For its subdued approach, Ode to Echo takes at least a few listens to properly warm up to it. While I'm partial to the gorgeous Porcupine Tree-sounding finish on "Crowbone" and the tense build in "Panegyric", "Garden of Hedon" probably stands out as the most consistent and well-composed piece of the lot. In terms of its songwriting, Ode to Echo stands as one of those albums that benefits more from individually strong ideas moreso than the way they're strung together in songs. The would-be epic "Misantrog" for example, carries solid firepower courtesy of its byzantine vocal parts, but the way the passages flow from one to another sounds rushed. The same goes for "Panegyric", which begins for two minutes like the start of some album-defining epic, only to dwindle down to another soft vocal passage. Most of the times Glass Hammer heightens my anticipation of Ode to Echo, I feel disappointed with the result. Once again, this might have been averted if their balance of power and fragility had been just a little more even.

I feel one day I will write a full-blown essay about the American symphonic prog scene; while the United States is hardly the first place I'd think of when talking about most styles of progressive rock, there is a vocal stable of symphonic rockers with predominantly Christian beliefs. While some (most notably Neal Morse, and his Testimony series) espouse their religious leanings bluntly, Glass Hammer have conducted their narrative exploration of Christian virtue and humility in a pretty intellectually engaging way; consequently, it's the concept of Ode to Echo itself that stands as its strongest ingredient. It's clear from the onset that Glass Hammer condemn Narcissus' all-consuming selfishness and the effect it has on the lovestruck Echo. Keeping Glass Hammer's religious sentiment in mind, there's a near-certain similarity between the "Garden of Hedon" Glass Hammer introduces us to at the album's beginning, and the Garden of Eden, itself defined by a fateful meeting of man and woman. Beyond Ode to Echo's mythical inspirations, Glass Hammer's concept is rooted in reality, and like all great myth, it shines light on aspects of real life. Ode to Echo explores the pains caused by the real-life Narcissists and psychopaths of the world; more than that, it is a tribute to those who have felt those pains firsthand, as well as a warning to all who may bear them in the future. As Glass Hammer beautifully summarize in the album's final lyric: "We folk with empathy must ever be on guard for those without."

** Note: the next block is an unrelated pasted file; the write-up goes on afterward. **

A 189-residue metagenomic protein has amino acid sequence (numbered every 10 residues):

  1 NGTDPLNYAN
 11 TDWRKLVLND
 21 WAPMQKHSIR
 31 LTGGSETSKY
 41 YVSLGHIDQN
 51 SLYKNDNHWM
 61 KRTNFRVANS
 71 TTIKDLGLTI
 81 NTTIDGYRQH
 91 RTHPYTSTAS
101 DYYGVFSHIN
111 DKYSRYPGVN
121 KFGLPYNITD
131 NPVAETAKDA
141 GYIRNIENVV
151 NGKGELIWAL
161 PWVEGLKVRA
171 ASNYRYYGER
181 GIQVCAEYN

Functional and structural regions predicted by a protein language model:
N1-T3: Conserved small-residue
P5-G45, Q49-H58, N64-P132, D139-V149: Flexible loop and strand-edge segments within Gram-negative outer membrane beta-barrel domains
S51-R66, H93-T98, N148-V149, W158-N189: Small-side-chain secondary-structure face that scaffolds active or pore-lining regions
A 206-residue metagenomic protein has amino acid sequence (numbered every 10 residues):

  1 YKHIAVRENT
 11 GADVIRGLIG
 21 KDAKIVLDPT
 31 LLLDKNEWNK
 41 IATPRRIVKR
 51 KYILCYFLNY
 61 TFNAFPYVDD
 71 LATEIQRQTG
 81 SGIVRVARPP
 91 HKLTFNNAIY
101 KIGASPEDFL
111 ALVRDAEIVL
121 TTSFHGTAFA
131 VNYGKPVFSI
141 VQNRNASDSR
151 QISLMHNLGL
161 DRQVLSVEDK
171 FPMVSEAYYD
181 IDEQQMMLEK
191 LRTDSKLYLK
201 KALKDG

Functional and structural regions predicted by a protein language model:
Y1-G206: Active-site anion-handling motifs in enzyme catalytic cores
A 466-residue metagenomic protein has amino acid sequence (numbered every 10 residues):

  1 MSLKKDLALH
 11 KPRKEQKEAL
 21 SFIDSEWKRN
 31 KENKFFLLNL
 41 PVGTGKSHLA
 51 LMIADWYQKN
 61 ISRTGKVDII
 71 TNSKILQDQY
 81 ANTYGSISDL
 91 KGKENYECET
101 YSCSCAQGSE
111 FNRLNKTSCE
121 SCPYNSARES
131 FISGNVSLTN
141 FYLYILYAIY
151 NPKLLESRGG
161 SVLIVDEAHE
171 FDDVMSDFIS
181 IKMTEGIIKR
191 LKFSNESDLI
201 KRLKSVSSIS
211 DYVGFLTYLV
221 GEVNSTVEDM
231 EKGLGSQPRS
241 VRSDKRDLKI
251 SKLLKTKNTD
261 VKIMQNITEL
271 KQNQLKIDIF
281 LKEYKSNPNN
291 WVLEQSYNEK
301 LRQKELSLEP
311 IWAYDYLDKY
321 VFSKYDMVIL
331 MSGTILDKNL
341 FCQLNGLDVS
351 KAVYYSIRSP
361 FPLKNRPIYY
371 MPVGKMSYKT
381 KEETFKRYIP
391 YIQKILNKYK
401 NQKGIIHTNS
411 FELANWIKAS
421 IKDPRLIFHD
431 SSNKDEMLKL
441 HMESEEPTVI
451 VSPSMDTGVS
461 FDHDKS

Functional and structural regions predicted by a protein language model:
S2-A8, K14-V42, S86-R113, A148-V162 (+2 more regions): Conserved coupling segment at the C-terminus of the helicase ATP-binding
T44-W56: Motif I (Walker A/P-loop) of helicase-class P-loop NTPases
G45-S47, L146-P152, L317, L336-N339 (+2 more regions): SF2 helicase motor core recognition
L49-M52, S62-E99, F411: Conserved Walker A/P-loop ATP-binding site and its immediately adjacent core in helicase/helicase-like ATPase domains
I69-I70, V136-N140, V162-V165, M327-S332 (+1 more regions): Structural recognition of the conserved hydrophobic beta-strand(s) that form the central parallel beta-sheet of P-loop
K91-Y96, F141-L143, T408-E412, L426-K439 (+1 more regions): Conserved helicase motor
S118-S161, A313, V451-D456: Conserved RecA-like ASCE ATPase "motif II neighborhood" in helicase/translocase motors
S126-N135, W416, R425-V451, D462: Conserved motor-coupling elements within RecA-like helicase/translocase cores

If that final line of the album doesn't already conjure to mind the names and faces of people to whom it certainly applies, you eventually will. It's rare that I ever find myself more interested in an album's concept than the music itself, but that Ode to Echo touches upon a corner of philosophy that can affect (and in some cases, ruin) real lives makes it feel essential to the album's appreciation. With their critical zenith having been recent in the forms of If and Cor Cordium (not to mention Jon Davison's recent tenure as the new frontman for Yes), it seems Glass Hammer are enjoying a hype shared by few in the avenues of 'traditional' progressive rock. I may hesitate to call Ode to Echo a great album, but it's certainly enough to underline Glass Hammer as a potentially fantastic band. I may have been resistant a few years back when I was first alerted to a symphonic prog revival, but when Glass Hammer remind me here almost as much of Porcupine Tree as your typical Yeses and Genesises, it's clear- if nothing else- that the style can feel modern and fresh in the right hands.

Conor Fynes | 3/5 |